HOLIDAYS, Japan, Uncategorized JAPAN: A VERY EXPENSIVE TEMPURA… 22 February 2010

Despite us adoring the socks off the country, there were 2 bad things about Japan:

1) The freezing cold – well, we went over Winter so what can you expect? The weather hovered between a shivery -2 to 10 degrees, and considering we were outdoors all the time, it got veeeerrryyyy cold. I was wearing 4 (!) layers and still pretty shivery, especially at night. Also, for around 3 days, it drizzled quite a bit. Depressing as I like my holidays super sunny and warm. The weather did get a lot better later though, which was fantastic. Still, I think I prefer Japan more in the heat 😛

2) The sheer exhaustion – Tokyo’s a real walking city. It’s best to walk around, since taxis are really expensive especially if you’re travelling long distances. Even when taking the train, the stations are massive and walking to the station plus walking around inside the station = a lot of walking. We were walking for basically 12 hours a day or more, every day. My feet and legs were SO tired that every night, I’d lay in bed and take a LONG time to fall asleep (I normally have a knack for falling asleep within 10 mins), because my body would just be too exhausted and I couldn’t sleep – weird but true. And I’d waver between wanting to cry from being so tired, and being so so so happy ‘cos I was in JAPAN!

Fortunately, apart from that, Japan was perfection. I LOVED pottering around the place and poking our noses about. There’s so much to do, every street holds hidden treasures of little shops and cafes. It’s similiar to Shanghai in a way – where the city is bustling with people (though the Japanese don’t shove or spit) and there’s a myriad of things to do once you step aside.


Walking around the streets of Shinjuku, where our hotel was

Gorgeous Japanese women!

Lots of little side-street stalls

I HAS AN UMBRELLA

Statue of some dog that waited every day for years for its master (or something)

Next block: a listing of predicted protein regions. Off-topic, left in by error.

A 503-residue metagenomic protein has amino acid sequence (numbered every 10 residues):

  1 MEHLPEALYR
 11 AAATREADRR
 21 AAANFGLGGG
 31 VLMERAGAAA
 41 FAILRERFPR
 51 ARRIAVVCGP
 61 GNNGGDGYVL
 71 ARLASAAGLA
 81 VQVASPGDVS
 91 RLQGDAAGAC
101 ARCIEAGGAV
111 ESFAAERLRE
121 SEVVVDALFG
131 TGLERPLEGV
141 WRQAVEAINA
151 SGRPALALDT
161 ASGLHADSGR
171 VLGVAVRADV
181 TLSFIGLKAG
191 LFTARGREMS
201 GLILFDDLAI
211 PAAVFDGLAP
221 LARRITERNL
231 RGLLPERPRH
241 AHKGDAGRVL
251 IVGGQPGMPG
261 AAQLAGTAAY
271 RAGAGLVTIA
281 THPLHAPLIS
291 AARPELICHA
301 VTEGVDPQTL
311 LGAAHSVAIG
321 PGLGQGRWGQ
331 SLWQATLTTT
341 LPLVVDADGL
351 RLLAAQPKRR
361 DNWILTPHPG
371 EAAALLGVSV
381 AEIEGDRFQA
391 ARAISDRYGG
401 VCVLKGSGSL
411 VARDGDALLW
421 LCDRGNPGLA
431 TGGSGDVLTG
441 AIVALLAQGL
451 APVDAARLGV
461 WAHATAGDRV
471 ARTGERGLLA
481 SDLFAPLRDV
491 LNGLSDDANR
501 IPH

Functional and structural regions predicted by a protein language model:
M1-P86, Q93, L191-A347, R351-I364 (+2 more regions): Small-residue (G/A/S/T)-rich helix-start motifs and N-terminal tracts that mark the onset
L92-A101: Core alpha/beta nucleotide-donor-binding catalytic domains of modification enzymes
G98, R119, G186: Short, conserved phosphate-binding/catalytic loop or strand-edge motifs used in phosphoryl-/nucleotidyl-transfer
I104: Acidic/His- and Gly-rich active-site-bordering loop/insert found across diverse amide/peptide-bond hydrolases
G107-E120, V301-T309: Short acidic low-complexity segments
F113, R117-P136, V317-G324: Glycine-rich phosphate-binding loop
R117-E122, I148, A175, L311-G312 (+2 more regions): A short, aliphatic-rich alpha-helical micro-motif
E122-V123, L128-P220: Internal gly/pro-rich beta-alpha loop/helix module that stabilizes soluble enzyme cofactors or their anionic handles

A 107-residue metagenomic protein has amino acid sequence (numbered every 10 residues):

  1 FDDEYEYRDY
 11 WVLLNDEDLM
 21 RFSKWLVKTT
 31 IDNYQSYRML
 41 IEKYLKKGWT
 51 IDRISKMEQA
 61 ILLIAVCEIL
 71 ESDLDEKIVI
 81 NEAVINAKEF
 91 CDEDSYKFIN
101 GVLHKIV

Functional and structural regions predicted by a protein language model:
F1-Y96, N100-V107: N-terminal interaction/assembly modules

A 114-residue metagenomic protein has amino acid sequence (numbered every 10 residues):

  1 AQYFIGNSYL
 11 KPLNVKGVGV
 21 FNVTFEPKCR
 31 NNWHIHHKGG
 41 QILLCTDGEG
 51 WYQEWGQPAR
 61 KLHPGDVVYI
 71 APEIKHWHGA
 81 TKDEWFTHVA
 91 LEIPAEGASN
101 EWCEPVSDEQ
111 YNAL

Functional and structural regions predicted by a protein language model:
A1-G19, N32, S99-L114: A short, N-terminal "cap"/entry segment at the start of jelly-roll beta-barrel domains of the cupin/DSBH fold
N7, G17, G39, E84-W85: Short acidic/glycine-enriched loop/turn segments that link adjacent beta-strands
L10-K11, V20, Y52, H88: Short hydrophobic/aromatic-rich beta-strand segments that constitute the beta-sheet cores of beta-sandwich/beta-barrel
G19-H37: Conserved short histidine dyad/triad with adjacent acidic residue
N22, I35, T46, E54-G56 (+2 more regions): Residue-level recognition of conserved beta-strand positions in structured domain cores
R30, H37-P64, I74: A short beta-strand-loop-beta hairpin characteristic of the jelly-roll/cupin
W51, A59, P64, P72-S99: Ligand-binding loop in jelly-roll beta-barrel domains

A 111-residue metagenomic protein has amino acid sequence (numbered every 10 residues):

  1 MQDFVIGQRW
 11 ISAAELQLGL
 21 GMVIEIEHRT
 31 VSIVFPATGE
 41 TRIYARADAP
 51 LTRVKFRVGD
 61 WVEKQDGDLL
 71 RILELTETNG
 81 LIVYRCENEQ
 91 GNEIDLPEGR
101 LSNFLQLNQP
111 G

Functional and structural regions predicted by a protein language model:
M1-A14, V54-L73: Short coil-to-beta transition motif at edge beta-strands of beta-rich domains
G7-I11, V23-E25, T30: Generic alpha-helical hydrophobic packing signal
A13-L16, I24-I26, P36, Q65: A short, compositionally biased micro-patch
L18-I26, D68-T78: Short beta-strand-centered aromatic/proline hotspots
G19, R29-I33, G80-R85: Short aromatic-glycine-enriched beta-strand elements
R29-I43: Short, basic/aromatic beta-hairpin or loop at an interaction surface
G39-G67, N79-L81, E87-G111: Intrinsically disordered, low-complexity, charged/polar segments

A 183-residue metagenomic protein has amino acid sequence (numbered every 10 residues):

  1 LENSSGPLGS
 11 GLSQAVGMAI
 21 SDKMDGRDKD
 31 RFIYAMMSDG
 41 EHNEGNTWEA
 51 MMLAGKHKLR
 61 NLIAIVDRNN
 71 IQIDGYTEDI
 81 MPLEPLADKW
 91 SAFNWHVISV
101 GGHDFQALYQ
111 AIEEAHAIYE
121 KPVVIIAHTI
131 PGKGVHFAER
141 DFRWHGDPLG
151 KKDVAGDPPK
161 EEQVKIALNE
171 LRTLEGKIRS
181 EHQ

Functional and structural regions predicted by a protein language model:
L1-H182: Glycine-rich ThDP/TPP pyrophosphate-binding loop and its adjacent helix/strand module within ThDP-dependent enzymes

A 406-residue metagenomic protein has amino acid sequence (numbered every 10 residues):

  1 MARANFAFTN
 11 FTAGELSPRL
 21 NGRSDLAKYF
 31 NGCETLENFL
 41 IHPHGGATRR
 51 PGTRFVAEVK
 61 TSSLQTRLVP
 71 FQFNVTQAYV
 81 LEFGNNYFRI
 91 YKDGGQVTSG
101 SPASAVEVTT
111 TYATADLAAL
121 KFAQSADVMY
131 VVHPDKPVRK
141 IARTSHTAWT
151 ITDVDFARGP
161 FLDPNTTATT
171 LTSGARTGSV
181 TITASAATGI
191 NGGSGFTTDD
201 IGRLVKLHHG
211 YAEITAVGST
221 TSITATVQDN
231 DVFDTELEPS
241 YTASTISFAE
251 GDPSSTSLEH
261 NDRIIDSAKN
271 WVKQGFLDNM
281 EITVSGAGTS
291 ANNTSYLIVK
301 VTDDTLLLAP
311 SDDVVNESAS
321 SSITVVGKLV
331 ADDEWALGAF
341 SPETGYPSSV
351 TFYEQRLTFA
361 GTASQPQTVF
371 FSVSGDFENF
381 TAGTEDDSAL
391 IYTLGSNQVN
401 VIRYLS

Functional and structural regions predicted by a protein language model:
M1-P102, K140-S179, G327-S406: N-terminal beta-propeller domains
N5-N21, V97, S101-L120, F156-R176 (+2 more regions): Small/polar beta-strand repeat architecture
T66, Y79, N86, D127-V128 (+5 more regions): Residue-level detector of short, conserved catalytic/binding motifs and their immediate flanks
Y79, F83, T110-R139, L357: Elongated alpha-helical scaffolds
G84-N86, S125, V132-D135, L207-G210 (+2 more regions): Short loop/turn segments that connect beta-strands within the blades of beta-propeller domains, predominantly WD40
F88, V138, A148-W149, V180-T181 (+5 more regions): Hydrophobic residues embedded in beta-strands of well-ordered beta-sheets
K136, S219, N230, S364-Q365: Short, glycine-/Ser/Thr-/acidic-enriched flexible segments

Whilst in Asakusa one afternoon, Dad saw “a long queue outside a restaurant” so naturally, we had to go check out the food, despite being NOT hungry at all (had just eaten breakfast)! It was a little restaurant tucked into a side alley, but had loads of locals queueing for their food. We huddled at a small table, on little wooden chairs, and selected from the (very small) menu. Basically, they served tempura.

The tempura came out black-ish. Not like the light-coloured tempura that you see everywhere else. Turns out they use some sort of sauce/gravy that they pour over the whole dish, which makes it that colour. Unfortunately, it also makes the tempura quite soggy – instead of crisp. But obviously the locals like it that way, because the place was packed. The flavour was excellent – robust and very tasty, but if you don’t like your tempura really soggy, then this isn’t for you 😉

It was also insanely EXPENSIVE!!!! Almost US$20 for a bowl. Ouch. Especially considering it’s a very casual, hole-in-the-wall type of place. I would’ve expected it to be half the price, which is what most other places would’ve charged. So whilst it tasted okay, it was really bad value. I don’t think we’d go back…


In the (long) queue for a tiny little restaurant selling tempura

Small and cramped inside, but it was sooo crowded!

The famous dish. None of us thought it was that amazing, though 😛